From the ASFPM Chair, William S. "Bill" Nechamen - Published in the February 2015 issue of "News & Views"
whirlwind month it has been! No, I’m not talking about the four “storms if the
century” that have hit the East Coast in the past month. I’m talking about
major changes proposed for federal flood policy and budgets. You’ve probably
already heard about the President’s Executive Order 13690, which updates the
Federal Flood Risk Management Standard. Details about the new proposal are covered
in this issue of News & Views, including Executive Director Chad
is also putting proposed federal budget dollars where its mouth is. The
President’s proposed 2016 budget contains good news for flood mapping and
mitigation. This welcome change in budget priorities must be credited at least
in part to the hard work that ASFPM and its members have done over the years.
budgets were drastically cut for new flood mapping, resulting in maps that
remain hopelessly out-of-date, and even new maps that in many places do not
contain updated data. In order to provide a detailed analysis of the need to
continue investing in updating flood maps, ASFPM in 2013 published “Flood Mapping for the Nation: A
Cost Analysis for the Nation’s Flood Map Inventory.” The report concluded that a
minimum of $400 million per year over 10 years is needed to complete updating
the nation’s flood maps, with $116 million to $275 million per year required
after that to maintain the maps. ASFPM provided the report to key federal
officials and congressional staff. Yet, until this year, the administration has
been unwilling to request increased mapping budgets, in spite of the
establishment of a National Flood Mapping Program with an authorization of $400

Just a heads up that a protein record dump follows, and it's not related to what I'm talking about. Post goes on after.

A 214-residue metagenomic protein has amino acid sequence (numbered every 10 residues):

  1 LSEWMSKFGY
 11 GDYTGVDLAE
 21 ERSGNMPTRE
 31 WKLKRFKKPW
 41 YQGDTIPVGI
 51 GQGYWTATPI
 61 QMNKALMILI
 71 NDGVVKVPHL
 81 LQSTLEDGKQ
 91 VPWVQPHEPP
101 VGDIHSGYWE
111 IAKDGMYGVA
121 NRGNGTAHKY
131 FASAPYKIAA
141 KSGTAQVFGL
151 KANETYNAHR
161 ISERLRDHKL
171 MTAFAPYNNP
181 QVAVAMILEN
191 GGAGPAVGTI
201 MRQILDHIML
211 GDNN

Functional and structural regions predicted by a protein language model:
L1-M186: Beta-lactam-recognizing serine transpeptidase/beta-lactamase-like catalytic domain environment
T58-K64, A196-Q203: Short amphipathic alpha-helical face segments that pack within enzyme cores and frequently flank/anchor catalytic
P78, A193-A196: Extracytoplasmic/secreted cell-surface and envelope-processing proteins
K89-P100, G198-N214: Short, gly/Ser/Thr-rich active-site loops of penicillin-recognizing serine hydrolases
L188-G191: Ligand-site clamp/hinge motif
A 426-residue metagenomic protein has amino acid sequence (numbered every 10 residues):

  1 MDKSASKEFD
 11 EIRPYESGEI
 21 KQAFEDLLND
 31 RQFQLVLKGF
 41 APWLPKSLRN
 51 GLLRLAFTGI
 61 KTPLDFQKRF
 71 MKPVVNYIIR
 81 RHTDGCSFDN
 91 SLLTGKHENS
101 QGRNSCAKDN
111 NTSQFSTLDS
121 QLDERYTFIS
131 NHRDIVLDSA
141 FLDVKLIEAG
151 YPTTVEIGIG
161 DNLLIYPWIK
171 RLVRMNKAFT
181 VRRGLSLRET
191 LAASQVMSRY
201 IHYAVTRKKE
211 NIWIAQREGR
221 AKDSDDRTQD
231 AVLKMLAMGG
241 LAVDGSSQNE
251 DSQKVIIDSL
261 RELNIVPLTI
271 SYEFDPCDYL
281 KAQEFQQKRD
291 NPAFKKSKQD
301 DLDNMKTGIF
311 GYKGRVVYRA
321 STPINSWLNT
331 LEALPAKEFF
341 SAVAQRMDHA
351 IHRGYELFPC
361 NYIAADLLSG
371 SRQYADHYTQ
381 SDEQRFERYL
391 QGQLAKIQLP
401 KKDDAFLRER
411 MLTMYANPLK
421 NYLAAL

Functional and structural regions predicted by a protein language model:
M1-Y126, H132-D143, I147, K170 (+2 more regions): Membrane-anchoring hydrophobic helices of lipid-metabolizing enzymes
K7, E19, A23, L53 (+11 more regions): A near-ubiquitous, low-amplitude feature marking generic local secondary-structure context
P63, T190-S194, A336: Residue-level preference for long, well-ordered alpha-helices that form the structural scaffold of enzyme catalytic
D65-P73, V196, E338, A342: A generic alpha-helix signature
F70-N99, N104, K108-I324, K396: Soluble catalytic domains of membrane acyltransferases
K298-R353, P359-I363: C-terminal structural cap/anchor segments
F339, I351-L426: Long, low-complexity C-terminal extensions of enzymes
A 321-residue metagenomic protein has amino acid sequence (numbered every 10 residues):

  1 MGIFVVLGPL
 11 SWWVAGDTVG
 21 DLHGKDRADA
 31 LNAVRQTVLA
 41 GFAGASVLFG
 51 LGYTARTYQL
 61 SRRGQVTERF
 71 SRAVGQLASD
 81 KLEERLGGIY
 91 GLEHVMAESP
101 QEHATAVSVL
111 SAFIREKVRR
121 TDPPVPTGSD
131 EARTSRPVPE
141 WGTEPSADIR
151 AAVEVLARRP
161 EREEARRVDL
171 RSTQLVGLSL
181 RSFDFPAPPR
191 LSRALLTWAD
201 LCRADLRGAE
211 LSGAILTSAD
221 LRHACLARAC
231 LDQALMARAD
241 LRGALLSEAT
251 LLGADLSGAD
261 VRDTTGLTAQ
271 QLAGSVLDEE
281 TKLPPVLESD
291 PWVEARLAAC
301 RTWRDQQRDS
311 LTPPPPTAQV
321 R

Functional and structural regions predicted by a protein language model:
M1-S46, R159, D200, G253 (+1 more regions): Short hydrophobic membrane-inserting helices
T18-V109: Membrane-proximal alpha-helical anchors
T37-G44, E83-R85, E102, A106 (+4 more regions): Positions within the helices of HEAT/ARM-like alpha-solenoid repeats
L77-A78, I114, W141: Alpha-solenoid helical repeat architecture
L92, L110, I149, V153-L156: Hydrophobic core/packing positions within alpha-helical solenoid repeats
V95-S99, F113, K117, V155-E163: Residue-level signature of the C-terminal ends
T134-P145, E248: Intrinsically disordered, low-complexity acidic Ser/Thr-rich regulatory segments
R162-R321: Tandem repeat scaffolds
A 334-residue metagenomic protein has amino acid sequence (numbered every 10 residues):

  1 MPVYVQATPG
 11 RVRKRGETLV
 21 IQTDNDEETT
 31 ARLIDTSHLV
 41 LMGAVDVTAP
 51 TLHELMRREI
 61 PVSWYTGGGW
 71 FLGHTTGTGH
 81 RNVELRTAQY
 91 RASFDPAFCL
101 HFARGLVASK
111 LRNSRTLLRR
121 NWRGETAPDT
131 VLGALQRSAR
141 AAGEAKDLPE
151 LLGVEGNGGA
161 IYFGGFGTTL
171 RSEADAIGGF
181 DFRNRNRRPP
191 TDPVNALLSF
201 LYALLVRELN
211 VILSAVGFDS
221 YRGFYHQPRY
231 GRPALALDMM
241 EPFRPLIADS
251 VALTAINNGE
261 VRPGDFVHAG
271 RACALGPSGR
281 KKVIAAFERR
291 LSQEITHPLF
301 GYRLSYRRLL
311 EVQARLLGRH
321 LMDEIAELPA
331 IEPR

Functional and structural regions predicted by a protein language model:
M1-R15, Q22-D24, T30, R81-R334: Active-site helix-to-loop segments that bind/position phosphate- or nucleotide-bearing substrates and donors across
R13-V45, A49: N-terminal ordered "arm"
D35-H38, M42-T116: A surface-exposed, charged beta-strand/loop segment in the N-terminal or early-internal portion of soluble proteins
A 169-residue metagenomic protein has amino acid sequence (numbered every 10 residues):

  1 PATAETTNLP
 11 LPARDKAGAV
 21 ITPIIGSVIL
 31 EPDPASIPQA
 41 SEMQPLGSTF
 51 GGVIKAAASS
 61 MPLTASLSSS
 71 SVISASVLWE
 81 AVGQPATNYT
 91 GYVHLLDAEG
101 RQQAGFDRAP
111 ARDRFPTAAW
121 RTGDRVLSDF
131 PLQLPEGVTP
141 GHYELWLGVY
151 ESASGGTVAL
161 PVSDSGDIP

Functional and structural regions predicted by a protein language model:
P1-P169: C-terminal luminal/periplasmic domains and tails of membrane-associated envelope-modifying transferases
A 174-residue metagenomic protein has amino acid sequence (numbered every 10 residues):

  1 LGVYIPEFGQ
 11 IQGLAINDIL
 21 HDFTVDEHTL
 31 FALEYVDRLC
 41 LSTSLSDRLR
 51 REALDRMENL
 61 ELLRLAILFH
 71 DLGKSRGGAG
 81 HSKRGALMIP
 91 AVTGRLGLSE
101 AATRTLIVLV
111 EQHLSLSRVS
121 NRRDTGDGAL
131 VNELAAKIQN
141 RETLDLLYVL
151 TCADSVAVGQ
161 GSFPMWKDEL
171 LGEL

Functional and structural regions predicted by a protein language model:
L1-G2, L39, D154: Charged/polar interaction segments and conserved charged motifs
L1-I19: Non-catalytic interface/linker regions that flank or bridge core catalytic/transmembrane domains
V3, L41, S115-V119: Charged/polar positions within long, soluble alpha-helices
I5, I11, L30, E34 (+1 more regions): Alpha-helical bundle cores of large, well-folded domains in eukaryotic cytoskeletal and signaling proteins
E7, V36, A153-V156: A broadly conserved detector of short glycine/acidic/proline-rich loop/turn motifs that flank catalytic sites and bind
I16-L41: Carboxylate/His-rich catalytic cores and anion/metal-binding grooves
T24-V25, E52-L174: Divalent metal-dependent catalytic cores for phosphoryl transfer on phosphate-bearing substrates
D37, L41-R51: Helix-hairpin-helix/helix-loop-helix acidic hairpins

million a year from fiscal years 2013 through 2017.
authorization is not an allocation. However, it does make it easier to argue
for a full allocation. This year, the administration heard the recommendations
for increased mapping funding, and has requested $400 million in next year’s
budget. This is great news, but it isn’t the full story. Flood insurance fees
raise about $121 million that goes for mapping operating costs, including
review of Letters of Map Change. The $400 million includes those operating
costs, so it is really about a $279 million request for new mapping. Still, it
is a great leap in the right direction, and ASFPM members and staff who
advocated for this deserve much of the credit.
piece of very positive news in the President’s budget is a request for $200
million for Pre-Disaster Mitigation. PDM funds have historically been available
for cost-effective mitigation projects and hazard mitigation planning grants,
without the need for a disaster declaration. This has been essential to states
that, unlike my own, do not receive frequent disaster declarations. In recent
years, the administration has attempted to eliminate the PDM line item. Pressure
from ASFPM members has helped keep the budget line in Congress’s final budgets,
though at a minimum level of funding. Once a program goes away due to zero
funding, it usually does not come back. By keeping even a minimum level of
funding, it remained possible to increase funding for the program.
concept was to fold PDM into a National Preparedness Grant Program that would
have consolidated 16 FEMA grants into one. While it’s often a good thing to
streamline government programs, in this case it would be a disaster for natural
hazards grants. As then Executive Director Larry Larson testified in 2012: “Ultimately
the National Preparedness Grant Program (NPGP) and National Preparedness Goal
are aimed at readiness, not mitigation. While mitigation is a component of
readiness (as it is a component of response and recovery) readiness is not a
substitute for mitigation.” Essentially, natural hazard mitigation would have
to compete with terrorism preparedness for funding.
administration now understands that natural hazard planning and mitigation must
be recognized and supported on its own. As such, on behalf of the ASFPM Board
of Directors, I welcome the budget proposal, as well as the proposal for $175
million for Flood Mitigation Assistance grants.
believe that these positive developments would have happened without ASFPM
continuing, over several years, to provide reasoned and thoughtful analysis on